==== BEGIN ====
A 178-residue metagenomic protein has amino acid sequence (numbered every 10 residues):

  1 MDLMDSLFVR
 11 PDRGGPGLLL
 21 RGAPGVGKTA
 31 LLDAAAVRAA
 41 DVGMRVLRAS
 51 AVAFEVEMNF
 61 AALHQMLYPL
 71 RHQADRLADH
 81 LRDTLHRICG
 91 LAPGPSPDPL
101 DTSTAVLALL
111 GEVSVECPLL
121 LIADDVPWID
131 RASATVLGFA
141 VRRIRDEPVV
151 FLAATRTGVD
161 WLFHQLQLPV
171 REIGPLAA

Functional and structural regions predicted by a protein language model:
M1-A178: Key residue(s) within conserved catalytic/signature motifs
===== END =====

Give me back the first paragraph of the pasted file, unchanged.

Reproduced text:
A 178-residue metagenomic protein has amino acid sequence (numbered every 10 residues):